Okay, you’re going to tell me to stop whining about the possibility of backed-up plumbing in my arm when I tell you that my surgeon assured me not to worry. Huh? How can Dr. Feel Good tell me not to sweat it when Dr. Susan Love’s Breast Book insisted that I forever coddle my post-surgical arm like an 18-year old chihuahua? Turns out, Dr. Feel Good determined that I had good odds of dodging lymphedema because I’m young and fit. Plus, he only removed six of the little buggers, which was still about five too many for my tastes, but, as it turns out, it’s not out of the ordinary to lose a baker’s dozen or more during breast cancer surgery, which ups the odds of a lymph-drainage breakdown, so I should feel lucky…funny but I don’t. Instead, I’ve suspected the whole “lymphedema thing” was just another means to extricate breast cancer patients from their personal power. Not with any clarity of purpose but by a patriarchal medical establishment that would much rather pat us on the head and say “oh, you sweet thing, don’t lift a finger or you may irreversibly maim yourself” than give us a thwack on the shoulder and say “go live your life to the fullest.” Not to mention, taking the time to actually do the studies to find out whether or not the advice is really correct or just an old surgeon’s tale.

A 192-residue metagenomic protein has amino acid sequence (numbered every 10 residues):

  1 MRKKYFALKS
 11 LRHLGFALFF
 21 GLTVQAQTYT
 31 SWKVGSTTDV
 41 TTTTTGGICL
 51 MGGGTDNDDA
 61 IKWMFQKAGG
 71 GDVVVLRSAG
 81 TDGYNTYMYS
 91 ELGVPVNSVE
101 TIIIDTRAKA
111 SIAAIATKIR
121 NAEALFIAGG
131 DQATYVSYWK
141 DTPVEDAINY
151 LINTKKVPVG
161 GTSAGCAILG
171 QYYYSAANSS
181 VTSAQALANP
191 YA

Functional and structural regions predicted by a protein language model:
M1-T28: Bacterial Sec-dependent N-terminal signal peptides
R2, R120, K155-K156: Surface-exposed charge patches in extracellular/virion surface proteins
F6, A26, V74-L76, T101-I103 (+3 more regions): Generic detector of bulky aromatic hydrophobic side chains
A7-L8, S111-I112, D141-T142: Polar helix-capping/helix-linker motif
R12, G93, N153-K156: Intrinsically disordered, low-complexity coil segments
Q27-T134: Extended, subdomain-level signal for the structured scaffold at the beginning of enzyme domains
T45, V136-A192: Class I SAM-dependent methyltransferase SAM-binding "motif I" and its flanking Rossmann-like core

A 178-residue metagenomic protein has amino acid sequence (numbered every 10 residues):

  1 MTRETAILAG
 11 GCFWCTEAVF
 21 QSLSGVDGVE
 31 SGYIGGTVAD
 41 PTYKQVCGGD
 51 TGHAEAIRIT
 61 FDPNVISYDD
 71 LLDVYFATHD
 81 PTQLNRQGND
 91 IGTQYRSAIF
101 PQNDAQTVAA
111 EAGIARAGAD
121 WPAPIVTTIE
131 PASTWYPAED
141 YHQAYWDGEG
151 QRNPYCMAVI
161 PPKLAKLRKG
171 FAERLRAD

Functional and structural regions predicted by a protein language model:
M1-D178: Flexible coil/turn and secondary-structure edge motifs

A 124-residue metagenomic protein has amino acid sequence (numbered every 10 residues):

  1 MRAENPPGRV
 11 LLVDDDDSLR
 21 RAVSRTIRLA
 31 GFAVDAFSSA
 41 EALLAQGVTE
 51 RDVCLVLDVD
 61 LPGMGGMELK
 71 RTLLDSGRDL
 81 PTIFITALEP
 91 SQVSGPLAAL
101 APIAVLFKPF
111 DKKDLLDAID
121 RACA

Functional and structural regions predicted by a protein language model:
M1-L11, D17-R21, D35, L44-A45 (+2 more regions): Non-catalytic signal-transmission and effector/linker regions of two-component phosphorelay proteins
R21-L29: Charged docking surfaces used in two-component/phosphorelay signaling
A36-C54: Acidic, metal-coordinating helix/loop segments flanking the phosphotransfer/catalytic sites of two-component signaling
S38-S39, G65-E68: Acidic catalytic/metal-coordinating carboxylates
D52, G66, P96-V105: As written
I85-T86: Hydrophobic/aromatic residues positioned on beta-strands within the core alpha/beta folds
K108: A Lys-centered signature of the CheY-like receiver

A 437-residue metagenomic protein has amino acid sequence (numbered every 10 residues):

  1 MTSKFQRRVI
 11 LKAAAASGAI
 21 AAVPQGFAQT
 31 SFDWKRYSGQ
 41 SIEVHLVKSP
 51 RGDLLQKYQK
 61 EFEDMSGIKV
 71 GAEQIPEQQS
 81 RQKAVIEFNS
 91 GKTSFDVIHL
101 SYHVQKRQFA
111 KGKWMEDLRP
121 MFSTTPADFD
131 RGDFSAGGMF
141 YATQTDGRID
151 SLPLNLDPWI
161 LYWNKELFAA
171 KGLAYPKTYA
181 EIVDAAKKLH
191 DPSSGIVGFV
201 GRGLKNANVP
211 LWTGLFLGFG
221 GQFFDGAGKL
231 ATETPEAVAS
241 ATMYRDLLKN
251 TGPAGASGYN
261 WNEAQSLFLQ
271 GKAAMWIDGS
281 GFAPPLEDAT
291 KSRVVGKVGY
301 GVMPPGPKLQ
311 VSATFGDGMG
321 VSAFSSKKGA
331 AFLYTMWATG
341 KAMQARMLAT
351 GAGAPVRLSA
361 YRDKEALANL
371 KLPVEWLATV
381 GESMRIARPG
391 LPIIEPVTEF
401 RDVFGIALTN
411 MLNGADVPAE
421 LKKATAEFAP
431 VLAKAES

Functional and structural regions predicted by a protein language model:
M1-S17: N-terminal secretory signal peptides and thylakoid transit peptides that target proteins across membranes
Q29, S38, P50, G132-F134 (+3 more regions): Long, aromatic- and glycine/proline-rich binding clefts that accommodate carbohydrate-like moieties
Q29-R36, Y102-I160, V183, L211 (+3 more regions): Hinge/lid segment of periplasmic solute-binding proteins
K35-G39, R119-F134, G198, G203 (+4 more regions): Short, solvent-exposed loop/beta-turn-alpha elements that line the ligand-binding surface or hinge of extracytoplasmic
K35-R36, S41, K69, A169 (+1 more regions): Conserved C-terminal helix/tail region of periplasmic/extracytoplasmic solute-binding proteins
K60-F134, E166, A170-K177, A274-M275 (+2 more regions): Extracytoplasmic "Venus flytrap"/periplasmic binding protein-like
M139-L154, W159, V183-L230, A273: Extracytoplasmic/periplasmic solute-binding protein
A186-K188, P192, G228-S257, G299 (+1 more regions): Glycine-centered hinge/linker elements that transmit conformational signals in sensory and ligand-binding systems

And so all of this tongue-wagging brings me to the reason for my post—a new study that made me smile and send a wave of gratitude to Dr. Feel Good (even if he is a fuck up) and the researchers who decided to test the “fragile arm” theory. Last week the New York Times reported on a new study published in The New England Journal of Medicine in which researchers found that not only are most doctors too restrictive in their post-surgery advice for breast cancer patients but also that more exercise, not less, may be the best way to ward off lymphedema. Whahoo!!! I’m not going to get into the details of the study or the article because (a) you can read them for yourself and (b) I’m trying to discover the charms of shorter blog entries. But, needless-to-say, I hope breast cancer patients and their doctors warm up to the idea of bulking up those arms because living in fear of lifting more than 15 pounds is no way to live.

Coming Home to Myself